Australian network operators have warmly embraced the conclusions from Ausgrid’s four-year, $100 million Smart City, Smart Grid program, which call for a system of “dynamic tariffs” to be introduced to control the proliferation of distributed generation, such as rooftop solar PV and storage.
The Ausgrid report, prepared by consulting firm Arup with the help of others, suggests Australia could reap $28 billion in benefits from the introduction of a “smart grid” over the next two decades.
But it also warns, in a note seized upon by the Energy Networks Association, that Australia risks $10 billion in over-investment in distributed generation if not managed properly – or if solar and storage are not subject to the “cost reflective” tariffs.
“If we stick with current electricity tariffs using outdated meters, the report predicts a more costly system with consumers paying $10 billion more than they need to, due to over-investment in onsite generation and storage,” ENA CEO, John Bradley said in a statement on Monday.
Bradley said there was a risk of higher and “unfair cross-subsidies”, if “early adopters” of new generation and storage technology passed costs to other users. “Tariff reform is essential if we are to avoid an electricity world of ‘haves’ and ‘have nots’ where those with onsite generation and storage are effectively cross-subsidised by other users, which in the report is estimated at $420 per year.”
There is no doubt that rooftop solar and battery storage present the biggest threat to the grid operator’s business in more than a century of poles and wires – and managing this will not just be the key to the business models of those operators, but also the costs to the customers they serve.
And RenewEconomy is no fan of the idea of thousands of individual houses quitting the grid. It seems to us as a huge misallocation of capital, and dynamic tariffs could help address that – but only if they are truly “cost reflective”.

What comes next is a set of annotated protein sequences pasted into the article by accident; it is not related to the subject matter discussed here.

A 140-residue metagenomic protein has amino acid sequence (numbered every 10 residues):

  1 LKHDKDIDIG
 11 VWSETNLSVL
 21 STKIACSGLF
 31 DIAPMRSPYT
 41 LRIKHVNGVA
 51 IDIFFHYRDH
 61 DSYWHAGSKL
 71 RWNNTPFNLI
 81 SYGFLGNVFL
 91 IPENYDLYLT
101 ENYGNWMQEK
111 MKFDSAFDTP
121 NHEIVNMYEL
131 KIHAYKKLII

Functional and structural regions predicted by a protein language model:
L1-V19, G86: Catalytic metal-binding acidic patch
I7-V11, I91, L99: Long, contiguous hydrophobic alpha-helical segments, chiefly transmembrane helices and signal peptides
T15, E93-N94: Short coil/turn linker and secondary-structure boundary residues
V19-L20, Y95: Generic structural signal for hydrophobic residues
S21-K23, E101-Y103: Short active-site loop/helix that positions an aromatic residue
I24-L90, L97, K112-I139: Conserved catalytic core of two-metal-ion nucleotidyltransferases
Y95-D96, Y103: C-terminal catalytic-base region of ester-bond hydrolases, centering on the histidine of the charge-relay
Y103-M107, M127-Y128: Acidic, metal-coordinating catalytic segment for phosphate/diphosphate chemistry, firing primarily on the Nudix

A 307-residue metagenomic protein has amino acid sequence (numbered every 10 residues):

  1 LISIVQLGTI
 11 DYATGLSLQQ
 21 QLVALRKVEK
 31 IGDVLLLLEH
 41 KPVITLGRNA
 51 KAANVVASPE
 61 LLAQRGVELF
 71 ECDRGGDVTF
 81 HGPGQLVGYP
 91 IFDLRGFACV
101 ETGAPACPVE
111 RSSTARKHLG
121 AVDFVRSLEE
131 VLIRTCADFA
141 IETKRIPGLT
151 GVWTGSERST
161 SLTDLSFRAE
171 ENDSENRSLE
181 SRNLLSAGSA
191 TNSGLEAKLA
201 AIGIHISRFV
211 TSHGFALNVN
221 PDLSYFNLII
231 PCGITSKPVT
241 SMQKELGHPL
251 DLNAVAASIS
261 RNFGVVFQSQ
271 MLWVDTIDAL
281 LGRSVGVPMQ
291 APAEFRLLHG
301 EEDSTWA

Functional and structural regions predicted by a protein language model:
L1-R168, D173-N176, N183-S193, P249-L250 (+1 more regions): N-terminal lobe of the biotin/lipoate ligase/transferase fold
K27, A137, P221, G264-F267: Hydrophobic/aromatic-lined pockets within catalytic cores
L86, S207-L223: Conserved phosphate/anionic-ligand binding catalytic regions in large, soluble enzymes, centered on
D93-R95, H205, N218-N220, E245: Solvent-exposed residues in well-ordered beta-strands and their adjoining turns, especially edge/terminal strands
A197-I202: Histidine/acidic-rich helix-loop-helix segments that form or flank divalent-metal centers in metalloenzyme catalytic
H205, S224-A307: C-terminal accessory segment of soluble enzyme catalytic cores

That means not designing tariff responses that seek to penalise adopters of solar and battery storage, but to address the built-in legacy costs of over-capitalised grids, built to respond to the indiscriminate, uncontrolled and heavily subsidised use of technologies that increase demand, such as air conditioners.
It’s not good enough to simply blame the adopters of solar and storage for the death-spiral. Those people will simply adopt the technology that makes economic sense for them. If the networks want to compete, they have to lower their costs.
The tables below are revealing of what the networks want to achieve by the introduction of “dynamic pricing” – a combination of a network capacity tariffs, retail critical peak pricing, or direct load control tariffs – to customers that have rooftop solar and/or storage.
The first is the residential case, where the introduction of dynamic pricing imposes charges of more than $300 a year on those with solar and or storage (the difference between the blue on the right and the pink on the left).
The Ausgrid report says this has the effect of reducing the supposed “cross subsidy” (the orange bits) from $420 to $42. Non solar customers are $156 better off, but the savings achieved by those with distributed generation are much reduced.
The impact is even more dramatic with business customers, which the report recognises have even greater incentive to install distributed generation, because of the nature of their consumption, and the production and storage characteristics of distributed generation. It suggests this could reduce the “cross subsidy” by two-thirds, but increase bills for those with solar and storage by 150 per cent over business as usual.